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Juggling a lot right now? Getting tired of actively cooking over the stove and seeing dishes and pots stack up in the sink? Try cooking slow, not fast! That’s right. Return to the slow cooker. Throw a few ingredients in the pot, set it, and forget it! Here are our slow cooker recipes including a few 3-ingredient “dump and go” meals.
The other night we were simply making spaghetti and meatballs. This involved a couple pots and pans. Then, we warmed up the sauce. Another dish. And then the vegetables. At the end of the evening, we had a decent amount of clean-up for such an “easy” meal.
With a slow cooker, you spend a few minutes of prep to throw ingredients in one pot, set it, and forget it! That’s all. And if you’re juggling kids and work, or some other combination, saving even 15 minutes of time and labor is a big help! Plus, there is much less clean-up of pots and pans—which can get very tiring.
What is a Slow Cooker?
Slow cookers or crock pots heat food at a low wattage over a long period of time, which means that you can be away from home all day working or running errands while your food cooks. Slow cooking is also useful if you have guests or are entertaining.
Is there a difference between slow cookers and crock pots?
A few readers have asked about the difference between slow cookers and crock-pots as the terms seem to be used interchangeably. The brand “Crock-Pot” was introduced in the 1970s though it’s now used generically to refer to a pot that entirely inside a heating element, which produces heat around the bottom and is also warmed from the sides. As far as we know, all crock-pots warm on all sides. However, there are some slow cookers that only sit on the heating element and warm from the bottom. Bottom-line, make sure you get a slow cooker that warms from all sides if you make “slow cooking” recipes.
A few slow cooking tips:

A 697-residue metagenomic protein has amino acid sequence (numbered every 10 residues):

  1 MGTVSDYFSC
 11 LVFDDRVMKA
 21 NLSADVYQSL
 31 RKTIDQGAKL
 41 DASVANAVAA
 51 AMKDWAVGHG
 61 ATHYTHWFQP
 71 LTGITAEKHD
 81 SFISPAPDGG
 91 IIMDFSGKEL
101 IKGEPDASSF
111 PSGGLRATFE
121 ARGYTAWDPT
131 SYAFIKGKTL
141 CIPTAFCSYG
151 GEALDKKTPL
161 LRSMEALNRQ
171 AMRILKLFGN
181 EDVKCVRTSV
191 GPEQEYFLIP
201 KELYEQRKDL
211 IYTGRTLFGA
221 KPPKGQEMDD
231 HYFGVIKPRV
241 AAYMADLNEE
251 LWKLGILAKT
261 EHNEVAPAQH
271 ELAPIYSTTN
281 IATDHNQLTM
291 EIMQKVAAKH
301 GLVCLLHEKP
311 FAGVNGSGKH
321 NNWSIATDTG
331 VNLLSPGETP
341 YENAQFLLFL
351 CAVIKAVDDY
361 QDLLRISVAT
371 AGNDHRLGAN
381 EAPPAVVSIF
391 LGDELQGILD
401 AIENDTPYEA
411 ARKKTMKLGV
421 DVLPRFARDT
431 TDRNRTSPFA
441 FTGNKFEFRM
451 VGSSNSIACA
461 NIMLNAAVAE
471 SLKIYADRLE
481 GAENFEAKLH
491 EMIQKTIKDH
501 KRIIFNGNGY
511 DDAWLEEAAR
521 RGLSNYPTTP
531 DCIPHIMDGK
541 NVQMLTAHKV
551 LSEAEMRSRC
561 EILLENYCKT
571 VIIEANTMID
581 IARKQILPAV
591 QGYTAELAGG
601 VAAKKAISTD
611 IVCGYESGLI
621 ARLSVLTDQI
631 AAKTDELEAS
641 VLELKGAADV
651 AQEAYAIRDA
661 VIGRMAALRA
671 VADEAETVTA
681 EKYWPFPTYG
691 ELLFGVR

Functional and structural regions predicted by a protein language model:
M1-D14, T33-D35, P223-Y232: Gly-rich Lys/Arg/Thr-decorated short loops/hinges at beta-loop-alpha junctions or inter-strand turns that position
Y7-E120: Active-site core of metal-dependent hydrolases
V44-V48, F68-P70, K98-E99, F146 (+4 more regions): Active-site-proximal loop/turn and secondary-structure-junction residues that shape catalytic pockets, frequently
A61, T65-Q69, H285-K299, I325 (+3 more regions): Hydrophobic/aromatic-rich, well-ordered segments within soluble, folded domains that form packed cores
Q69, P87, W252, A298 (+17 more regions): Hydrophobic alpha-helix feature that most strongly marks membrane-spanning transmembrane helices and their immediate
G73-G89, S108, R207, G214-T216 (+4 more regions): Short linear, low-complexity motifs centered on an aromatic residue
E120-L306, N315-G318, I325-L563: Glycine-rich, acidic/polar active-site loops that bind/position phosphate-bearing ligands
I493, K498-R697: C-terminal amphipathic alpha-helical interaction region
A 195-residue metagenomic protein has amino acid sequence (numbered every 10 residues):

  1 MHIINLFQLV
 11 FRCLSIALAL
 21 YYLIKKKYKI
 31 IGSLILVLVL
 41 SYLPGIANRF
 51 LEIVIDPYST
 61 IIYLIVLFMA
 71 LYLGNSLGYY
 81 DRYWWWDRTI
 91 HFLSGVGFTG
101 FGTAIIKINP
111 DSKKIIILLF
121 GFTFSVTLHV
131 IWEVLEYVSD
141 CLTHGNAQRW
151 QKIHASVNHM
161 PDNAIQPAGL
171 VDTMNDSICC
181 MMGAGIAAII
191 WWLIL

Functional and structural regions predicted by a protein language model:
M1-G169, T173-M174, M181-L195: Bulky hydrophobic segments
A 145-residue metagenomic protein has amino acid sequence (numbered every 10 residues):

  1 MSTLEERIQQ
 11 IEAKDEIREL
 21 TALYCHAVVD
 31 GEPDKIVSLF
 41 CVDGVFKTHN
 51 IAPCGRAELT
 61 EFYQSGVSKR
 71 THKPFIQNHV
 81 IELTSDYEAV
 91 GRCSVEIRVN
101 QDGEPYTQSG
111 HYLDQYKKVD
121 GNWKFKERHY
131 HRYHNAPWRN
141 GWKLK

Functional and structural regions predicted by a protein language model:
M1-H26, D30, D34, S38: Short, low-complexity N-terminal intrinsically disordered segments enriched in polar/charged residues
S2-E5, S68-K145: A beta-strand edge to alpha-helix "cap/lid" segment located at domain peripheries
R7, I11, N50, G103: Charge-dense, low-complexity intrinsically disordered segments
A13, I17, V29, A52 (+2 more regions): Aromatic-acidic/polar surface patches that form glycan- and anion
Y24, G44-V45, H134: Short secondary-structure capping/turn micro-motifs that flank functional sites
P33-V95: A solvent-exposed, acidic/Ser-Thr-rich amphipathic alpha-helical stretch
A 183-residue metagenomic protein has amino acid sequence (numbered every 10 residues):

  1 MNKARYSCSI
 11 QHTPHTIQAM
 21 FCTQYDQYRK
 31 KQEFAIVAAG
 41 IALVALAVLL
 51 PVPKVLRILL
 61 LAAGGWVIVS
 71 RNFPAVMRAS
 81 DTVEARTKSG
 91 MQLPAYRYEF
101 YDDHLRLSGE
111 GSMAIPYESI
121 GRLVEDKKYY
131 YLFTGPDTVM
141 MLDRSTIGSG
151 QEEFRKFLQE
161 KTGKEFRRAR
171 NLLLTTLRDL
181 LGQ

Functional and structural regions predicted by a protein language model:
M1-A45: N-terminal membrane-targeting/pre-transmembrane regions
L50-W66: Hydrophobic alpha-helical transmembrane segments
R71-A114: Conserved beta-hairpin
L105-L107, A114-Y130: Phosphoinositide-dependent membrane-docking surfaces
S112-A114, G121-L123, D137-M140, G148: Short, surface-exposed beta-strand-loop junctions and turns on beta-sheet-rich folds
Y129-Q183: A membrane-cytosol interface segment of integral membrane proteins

When you slow cook, you generally want to use cheaper cuts of meat which are less likely try dry out. Also, we advise browning the meat before adding it to the slow cooker to add flavor.
Never overfill your slow cooker. The slow cooker should be filled between one-half and two-thirds at the most.
Don’t peek under the lid when the slow cooker is doing it’s thing or it really affects the process and time.
Before cooking, spray the slow cooker with non-stick spray to cut down on scrubbing later.
Put hard vegetables (roots, potatoes) at the bottom of a slow cooker. Never put frozen food directly into a slow cooker; it can increase foodborne illness.
Photo: Karla Caspari/Shutterstock
Slow Cooker Recipes
Below are our favorite Almanac Slow Cooker recipes—with the easier recipes at the top of this list.
However, note that you barely even need a recipe if you want to take the “dump and go” route.
Three-Ingredient “Dump and Go” Meals
Chicken: For example, just place 4 chicken breasts in a slow cooker; add a can or jar of roasted peppers, a tablespoon of pesto, and 1/4 teaspoon salt, and cook for 4 to 6 hours on low setting. Done! Serve shredded with rice, on a bun with toppings, in a wrap, or however you wish
Pot Roast: Put two chopped carrot and 6 small chopped potatoes in the slow cooker. Brown the outside of 2 to 3 pound pot roast with a little oil in a pan on the stove for about 5 minutes. Add roast to slow cooker. Cook on low for about 8 to 10 hours until tender.
Beef Chili: Cook 1 pound lean ground beef in a 3 quart soup pot until no longer pink. Drain any extra grease. Add to slow cooker along with 15 ounce can of chili-ready diced tomatoes
15 ounce can of chili beans undrained. Cook on low for 4-6 hours. At dinner, add shredded cheese and your favorite chili toppings.
This zesty slow-cooker tomato sauce sauce is an easy classic. Set it and forget it! And the result is so flavorful, it will quickly become a family favorite. Enjoy pasta, meatballs, chicken parm, and more!
This jambalaya is a great soul and belly warmer on a cold day. Preparation is quick and the smell through the house is fantastic—all while the crockpot does the work and the watching for you! (Plus, leftovers freeze well!)
The name of this soup is rooted in the Latin word, minestrare, to serve. Tradition holds that in the days before inns, travelers in Italy stopped at monasteries, where they were assured a bowl of hearty vegetable soup and a night’s lodging. The ingredients in the soup varied from region to region.